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Urology & Nephrology Open Access Journal

Case Report Volume 11 Issue 1

Rare bird spotted: renal clear cell carcinoma in a pancake kidney case report

R Ouaddane Alami, N Alaoui Mhammedi, M Ahsaini, S Mellas, J El Ammari, MF Tazi, MJ El Fassi, MH Farih

Department of urology, University Sidi Mohammed Ben Abdellah, Morocco

Correspondence: Rhyan Ouaddane Alami, Medicine doctor, Department of urology, Hassan II University Hospital, University Sidi Mohammed Ben Abdellah, Fez, Morocco, Tel +212669833956

Received: February 28, 2023 | Published: March 23, 2023

Citation: Alami RO, Mhammedi NA, Ahsaini M, et al. Rare bird spotted: renal clear cell carcinoma in a pancake kidney case report. Urol Nephrol Open Access J. 2023;11(1):20-22. DOI: 10.15406/unoaj.2023.11.00323

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The discovery of a tumor process on a Pancake kidney allows the authors to review both the particularities of this association and the diagnostic and therapeutic difficulties. The diagnosis of Pancake kidney may be difficult, and CT Scan examination is very useful to confirm the renal anomaly, tumor situation, and to plan a surgical strategy by visualizing the vascular pedicles which are highly variable. The surgery of exeresis, adapted to the tumor location, represents the essential therapeutic time.

Keywords: pancake kidney, kidney ectopia, renal carcinoma, renal fusion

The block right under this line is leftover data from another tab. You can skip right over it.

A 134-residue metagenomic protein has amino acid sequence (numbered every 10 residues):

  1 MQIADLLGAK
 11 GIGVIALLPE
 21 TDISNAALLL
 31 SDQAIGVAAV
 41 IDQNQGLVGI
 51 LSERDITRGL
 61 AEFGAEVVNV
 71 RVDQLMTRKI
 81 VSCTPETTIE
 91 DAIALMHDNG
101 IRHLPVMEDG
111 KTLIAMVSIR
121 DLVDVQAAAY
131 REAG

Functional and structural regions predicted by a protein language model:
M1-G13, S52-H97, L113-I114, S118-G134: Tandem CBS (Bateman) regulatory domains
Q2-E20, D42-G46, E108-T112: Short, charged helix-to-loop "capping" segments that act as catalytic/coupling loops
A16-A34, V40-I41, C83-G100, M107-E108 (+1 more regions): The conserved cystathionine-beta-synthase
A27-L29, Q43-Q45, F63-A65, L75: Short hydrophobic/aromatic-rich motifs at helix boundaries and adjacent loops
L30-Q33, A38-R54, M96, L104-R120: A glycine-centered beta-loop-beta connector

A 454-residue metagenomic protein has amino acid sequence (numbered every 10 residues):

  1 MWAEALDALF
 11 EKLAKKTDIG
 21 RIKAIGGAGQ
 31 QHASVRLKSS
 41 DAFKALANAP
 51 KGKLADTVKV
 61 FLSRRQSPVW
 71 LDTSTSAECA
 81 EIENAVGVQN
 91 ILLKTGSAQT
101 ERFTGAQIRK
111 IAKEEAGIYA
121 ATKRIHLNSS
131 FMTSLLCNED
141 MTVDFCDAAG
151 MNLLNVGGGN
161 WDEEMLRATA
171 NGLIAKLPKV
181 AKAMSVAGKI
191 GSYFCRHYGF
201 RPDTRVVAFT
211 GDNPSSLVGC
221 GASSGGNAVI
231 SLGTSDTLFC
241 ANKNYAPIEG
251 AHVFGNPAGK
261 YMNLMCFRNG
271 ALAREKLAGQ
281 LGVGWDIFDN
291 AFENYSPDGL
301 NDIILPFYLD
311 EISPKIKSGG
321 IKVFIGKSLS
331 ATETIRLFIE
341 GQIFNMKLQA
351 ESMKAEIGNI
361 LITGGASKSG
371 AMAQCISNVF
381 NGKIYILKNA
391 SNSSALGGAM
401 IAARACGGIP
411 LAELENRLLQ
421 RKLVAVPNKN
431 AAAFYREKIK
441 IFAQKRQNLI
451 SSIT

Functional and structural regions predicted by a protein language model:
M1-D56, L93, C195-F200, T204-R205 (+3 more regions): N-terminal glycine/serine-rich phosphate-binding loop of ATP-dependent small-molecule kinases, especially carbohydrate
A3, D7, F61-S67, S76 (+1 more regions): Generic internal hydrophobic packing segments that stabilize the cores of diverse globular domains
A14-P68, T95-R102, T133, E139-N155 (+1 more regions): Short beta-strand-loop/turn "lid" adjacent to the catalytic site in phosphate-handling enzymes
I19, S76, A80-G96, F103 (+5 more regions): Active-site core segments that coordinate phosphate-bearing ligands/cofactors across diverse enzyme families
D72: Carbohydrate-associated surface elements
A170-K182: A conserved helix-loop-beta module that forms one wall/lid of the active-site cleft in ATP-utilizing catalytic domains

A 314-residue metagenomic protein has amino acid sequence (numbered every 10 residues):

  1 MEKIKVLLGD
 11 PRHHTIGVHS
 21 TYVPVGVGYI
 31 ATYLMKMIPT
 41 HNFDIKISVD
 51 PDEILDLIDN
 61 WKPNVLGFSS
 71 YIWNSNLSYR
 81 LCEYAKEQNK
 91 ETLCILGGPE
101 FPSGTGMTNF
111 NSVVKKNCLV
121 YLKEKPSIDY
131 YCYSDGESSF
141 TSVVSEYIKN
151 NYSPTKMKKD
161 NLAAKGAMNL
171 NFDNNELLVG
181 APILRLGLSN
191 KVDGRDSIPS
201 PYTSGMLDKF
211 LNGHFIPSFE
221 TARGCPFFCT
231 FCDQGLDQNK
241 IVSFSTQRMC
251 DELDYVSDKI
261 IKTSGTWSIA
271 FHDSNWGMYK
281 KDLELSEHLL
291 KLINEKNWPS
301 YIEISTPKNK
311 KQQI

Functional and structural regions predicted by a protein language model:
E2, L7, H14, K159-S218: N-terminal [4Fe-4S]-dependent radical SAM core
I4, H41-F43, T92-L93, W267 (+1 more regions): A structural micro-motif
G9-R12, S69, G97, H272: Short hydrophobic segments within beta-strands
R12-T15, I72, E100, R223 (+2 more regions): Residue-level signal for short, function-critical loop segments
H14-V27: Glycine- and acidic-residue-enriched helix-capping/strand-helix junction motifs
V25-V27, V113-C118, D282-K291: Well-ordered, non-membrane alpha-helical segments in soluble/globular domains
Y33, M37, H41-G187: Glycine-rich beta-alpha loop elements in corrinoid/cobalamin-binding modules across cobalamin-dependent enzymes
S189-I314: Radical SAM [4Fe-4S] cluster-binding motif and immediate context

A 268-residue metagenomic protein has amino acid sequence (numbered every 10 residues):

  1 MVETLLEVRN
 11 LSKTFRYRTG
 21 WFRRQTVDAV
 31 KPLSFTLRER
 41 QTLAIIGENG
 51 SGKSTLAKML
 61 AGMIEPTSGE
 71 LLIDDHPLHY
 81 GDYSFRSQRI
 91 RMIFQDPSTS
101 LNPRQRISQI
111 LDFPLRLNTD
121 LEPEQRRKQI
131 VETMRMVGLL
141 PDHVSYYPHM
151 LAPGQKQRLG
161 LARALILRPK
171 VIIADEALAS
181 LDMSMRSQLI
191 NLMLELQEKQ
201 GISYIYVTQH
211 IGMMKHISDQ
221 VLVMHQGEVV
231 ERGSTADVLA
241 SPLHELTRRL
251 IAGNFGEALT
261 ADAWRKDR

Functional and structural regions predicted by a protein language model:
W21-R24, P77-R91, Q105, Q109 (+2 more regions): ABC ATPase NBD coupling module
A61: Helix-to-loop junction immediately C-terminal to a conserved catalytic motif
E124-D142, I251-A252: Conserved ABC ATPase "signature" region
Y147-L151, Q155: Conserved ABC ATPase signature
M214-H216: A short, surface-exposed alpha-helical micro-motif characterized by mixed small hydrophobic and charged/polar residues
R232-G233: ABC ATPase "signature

Pancake kidney (PK) is one of the rarest types of renal anomaly with complete fusion of the superior, mild and inferior poles of both kidneys in the pelvic cavity. Each kidney has its own excretory system with two ureters that do not cross the midline. In the asymptomatic cases, a conservative approach should be performed. Surgical management may be needed when urological problems occur.1 Cancer is a relatively rare entity in this type of malformation with only one pediatric rhabdomyosarcoma having been reported so far in a pancake kidney.2

We report the case of a young patient diagnosed with a renal carcinoma in a Pancake Kidney who underwent bilateral nephrectomy.

Case report

A 27-year-old male presented to our service with a 2 year history of intermittent abdominal pain and a palpable abdominal mass. Abdominal ultra-sound revealed a left-sided renal mass. The patient had no fevers, weight loss, vomiting, constipation, appetite change, or change in activity. His medical history demonstrated no previous medical, urologic, or surgical problems. Family history was also unremarkable.

On physical examination, a nontender, firm mass was easily palpable in the left lower quadrant extending to the pelvic brim. Computed tomography Scan of the chest, abdomen, and pelvis revealed a pancake kidney with a large mass in the left moiety, measuring 150X110X200 mm. The tumor extended into the isthmus and appeared to abut or extend into the inferior right moiety, at the site of fusion of both moieties, just below the aortic bifurcation, with a macrocalcification (Figure 1). Bilateral renal arteries were arising from the ipsilateral external iliac arteries (Figure 2) with an accessory renal artery on the right side from the aorta. no metastasis was found.

Figure 1 Contrast-enhanced tomographic scan showing pancake kidney with a tumor at the lower pole with macrocalcification.

Figure 2 Scannographic reconstruction showing the vascularization of the kidney mainly on the iliac axes.